With a handful of significant exceptions like Pauline Kael and Roger Ebert, writing about movies in this country once seemed to fall into two main categories. First there was the consumerist newspaper review, a 300-or-so-word affair with a plot summary, typically some comments about the acting, and a short evaluation (“it’s a tour de force”) followed by a number of stars. At the other extreme were the scholarly books or articles full of vertigo-inducing sentences about Eisenstein or Ozu.
Happily, the past decade has seen the birth of a number of blogs about film that feature intelligent analysis, not just evaluation, but in a more accessible style than academic writing. David Bordwell and Kristin Thompson’s popular Observations on Film Art blog is one of them. A collection of updated posts from the blog, “Minding Movies: Observations on the Art, Craft, and Business of Filmmaking” looks more deeply into film than most journalists can even imagine these days. The fact that it does so in highly readable prose makes it all the more attractive.
Split into thematic sections that explore the business of moviemaking as well as more traditional film-theory topics, “Minding Movies” shows just how rich film criticism can be even when the subject isn’t some obscure foreign flick. A standout is Bordwell’s piece about why superhero films have become so much more popular in the last decade. Instead of falling back on easy pop-sociology—people need heroes after 9/11—he lists a variety of factors that relate not just to the content of the films but also to the business climate that Hollywood has faced in the naughts.
Other highlights include a dissection of “Mission: Impossible III” that reveals how complex even action movie narratives are, an analysis of Preston Sturges’ innovative use of flashbacks, and a fascinating essay about how Hollywood PR influenced the cinematic legacies of Orson Welles and Gregg Toland. Although the authors are both university professors, there’s no need to hack through thick tangles of jargon to get to the point, and very little prior knowledge about technical matters is necessary.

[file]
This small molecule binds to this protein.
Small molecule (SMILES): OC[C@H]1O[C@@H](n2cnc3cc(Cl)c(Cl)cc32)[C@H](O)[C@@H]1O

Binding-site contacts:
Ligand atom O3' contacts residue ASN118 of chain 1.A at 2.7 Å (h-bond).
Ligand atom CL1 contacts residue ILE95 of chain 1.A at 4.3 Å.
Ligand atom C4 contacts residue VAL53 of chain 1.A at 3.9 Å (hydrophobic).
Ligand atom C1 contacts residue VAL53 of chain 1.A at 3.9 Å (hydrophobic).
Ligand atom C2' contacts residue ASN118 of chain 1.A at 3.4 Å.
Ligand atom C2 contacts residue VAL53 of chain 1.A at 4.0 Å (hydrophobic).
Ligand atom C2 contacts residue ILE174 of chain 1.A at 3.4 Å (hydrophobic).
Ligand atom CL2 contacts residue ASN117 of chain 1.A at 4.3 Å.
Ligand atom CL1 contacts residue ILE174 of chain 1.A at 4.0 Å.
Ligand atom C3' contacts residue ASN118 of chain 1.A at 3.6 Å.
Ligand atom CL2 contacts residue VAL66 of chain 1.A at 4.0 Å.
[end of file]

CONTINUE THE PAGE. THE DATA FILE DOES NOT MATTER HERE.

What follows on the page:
Reading through the essays, you get the sense that a larger thesis about how to look at movies is being developed. For Thompson and Bordwell, films are works of art, and like other works of art, they should be viewed in light of artistic tradition. The norms or traditions of narrative structure and of filmmaking technique—say, the classic Hollywood demand for double plot lines—shape the way any film is put together. The filmmaker’s task is to develop his or her approach to these traditions in order to tell a story.
Because the authors’ preferred way of analyzing movies is traditionalist in this sense, they are really adept at showing how a given film simultaneously embraces and tweaks narrative and stylistic norms. Yet they give relatively short shrift to the notion that movies convey ideas—that they have well-developed general themes or philosophical concerns. Granted, they do mention some ideas that directors and screenwriters use as premises: chance as hidden fate, or the butterfly effect. These are less full-fledged themes than shopworn tropes. By looking at a movie as an answer to technical or storytelling problems posed by the demands of tradition, Bordwell and Thompson tend to neglect the basic idea of what the filmmakers are trying to say on some deeper level.
There’s also the view that film, a popular art form, somehow captures the cultural mood more clearly than other, more elite arts. Bordwell and Thompson’s favorite axe to grind with journalists seems to concern just this kind of “zeitgeist” reading. It’s undeniable that a journalist’s simplistic version of this view is full of flaws—among others, that a cultural zeitgeist is hard to define meaningfully and that movie audiences aren’t a good cross-section of the general public.
Yet as Bordwell and Thompson are quick to point out, not only critics but most academics see movies as, in their words, “vehicles of social attitudes”—as reflective of a culture’s beliefs and anxieties. The authors contrast their own project with academic writing that neglects film as art, as opposed to film as artifact. Surely, however, these academics have a much more sophisticated variant of the zeitgeist reading that is not as vulnerable to their objections. Going after journalists seems like shooting fish in a barrel—necessary work, maybe, but not as interesting as taking on the pros. (Benjamin Rossi)
“Minding Movies: Observations on the Art, Craft, and Business of Filmmaking”
By David Bordwell and Kristin Thompson
University of Chicago Press, 320 pages, $22.50